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Harris v. McDonald

United States District Court, District of Columbia

September 19, 2017

HERBERT CALVIN HARRIS, III, Plaintiff,
v.
ROBERT MCDONALD, Secretary, Department of Veteran Affairs, Defendant.

          MEMORANDUM OPINION

          JAMES E. BOASBERG, UNITED STATES DISTRICT JUDGE.

         Plaintiff Herbert Harris was a food-service worker at the Department of Veteran Affairs Medical Center here in Washington. He brings this pro se action against the VA, alleging that it discriminated against him on the basis of sex and retaliated against him after he complained about the discrimination. Plaintiff further contends that the Equal Employment Opportunity Commission Administrative Judge improperly dismissed his case without a hearing. The Agency has now filed an unopposed Motion for Summary Judgment. After an independent review of the record, the Court finds that there is no genuine issue of material fact and therefore grants the Motion.

         I. Background

         Because Harris did not file an opposition to the instant Motion, the Court draws the following facts from the record, accepting as true all of Defendant's supported factual assertions. See Fed.R.Civ.P. 56(e)(2); Winston & Strawn, LLP v. McLean, 843 F.3d 503, 509 (D.C. Cir. 2016).

         Plaintiff worked as a part-time Wage Grade 1 (WG-1) Food Service Worker for the VA under the supervision of two women, Renea Fortune and Cecilia Magnetti. See Def. MSJ, Exh. 3 (Administrative Record) at 80 (Administrative Judge Decision). WG-1 Food Service Workers are assigned to one of three units, depending on the need: (1) serving line/dining room; (2) dishwashing; or (3) food preparation. Id. at 36 (Position Description). Dishwashing duty - not surprisingly - includes washing pots and pans. Id. The VA also employs WG-2 Food Service Workers, who typically work full time. The job tasks for the two grades overlap substantially, but WG-1 workers differ from higher-grade WG-2 workers in that the former “perform[] routine tasks, with only a basic understanding of sanitation and contamination, ” while the latter “[are] required to have a working knowledge of sanitation and Infection procedures, and perform tasks with several steps.” Id. at 38. A supervisor may, nonetheless, assign a WG-1 “higher graded duties to fill in for employees on leave, to cover vacancies or for cross training purposes.” Id. During the relevant timeframe, the VA employed 22 WG-1 food-service workers, consisting of 19 men and 3 women. Id. at 31 (EEO Counselor's Report). Additionally, 10 other men and 1 woman had dishwashing as part of their job descriptions. One woman was unable to wash pots and pans due to a disability. Id. at 32. Collectively, then, 29 men and 3 women carried out dishwashing duties.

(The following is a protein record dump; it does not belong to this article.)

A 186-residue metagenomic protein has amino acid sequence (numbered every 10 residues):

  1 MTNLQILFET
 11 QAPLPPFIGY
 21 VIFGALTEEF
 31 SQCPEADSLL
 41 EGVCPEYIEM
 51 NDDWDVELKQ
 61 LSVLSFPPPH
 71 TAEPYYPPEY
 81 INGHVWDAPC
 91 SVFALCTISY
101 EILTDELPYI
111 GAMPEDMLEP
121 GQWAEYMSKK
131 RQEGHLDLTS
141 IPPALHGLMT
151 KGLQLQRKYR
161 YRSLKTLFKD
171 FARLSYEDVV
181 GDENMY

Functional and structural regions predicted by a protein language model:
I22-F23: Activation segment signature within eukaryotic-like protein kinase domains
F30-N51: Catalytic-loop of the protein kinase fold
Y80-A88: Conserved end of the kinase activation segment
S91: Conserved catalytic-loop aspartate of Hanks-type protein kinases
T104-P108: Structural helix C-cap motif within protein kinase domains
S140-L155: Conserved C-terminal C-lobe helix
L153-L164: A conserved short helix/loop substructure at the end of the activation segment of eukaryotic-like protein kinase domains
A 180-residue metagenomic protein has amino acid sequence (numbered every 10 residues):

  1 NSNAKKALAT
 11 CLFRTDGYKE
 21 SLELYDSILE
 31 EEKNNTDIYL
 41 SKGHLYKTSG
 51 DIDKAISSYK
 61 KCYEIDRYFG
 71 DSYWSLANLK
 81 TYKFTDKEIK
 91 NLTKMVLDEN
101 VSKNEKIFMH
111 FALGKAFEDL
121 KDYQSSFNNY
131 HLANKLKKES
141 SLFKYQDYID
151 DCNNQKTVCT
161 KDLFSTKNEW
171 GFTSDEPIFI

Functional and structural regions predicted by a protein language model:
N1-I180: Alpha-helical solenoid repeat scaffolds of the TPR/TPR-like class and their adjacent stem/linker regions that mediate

On October 17, 2007, Harris spoke with an EEO Counselor to report alleged sex discrimination. According to Plaintiff, his supervisors did not rotate work assignments equitably, leaving the men to wash pots and pans most of the time. Id. at 31. One week later, Harris made an informal complaint about this concern to the Agency's Office of Resolution Management. Id. at 39. He stated that, during his employment, he saw women “wash[] pots and pans [only] 5 to 6 times.” Id. In addition, Harris complained that he had to fill in for higher-grade employees when they were out sick, but was not compensated for doing so. Id. at 31.

         About one month later, on November 30, Plaintiff lodged a formal complaint against the Agency, which it accepted on December 10. Id. at 40 (Complaint), 79 (AJ Decision). In addition to the sex-discrimination claim, Harris added a claim for retaliation, alleging that, on October 18, 2007, he was assigned “extra work duties during [his] regular scheduled hours.” Id. at 39. Plaintiff alleged that the Agency assigned him the extra duties as retaliation for his October 17 EEO Counselor interaction. Specifically, he contended that his contact with the EEOC resulted in “work duties that are different from other employees, ” including “[c]leaning out the grease room [and being] sent to the nursing home to do cleaning duties.” Id. at 40. Harris believes that he was made to clean “while other employees s[a]t around and watch[ed] . . . as punishment for filing a complaint with the EEOC.” Compl. at 3.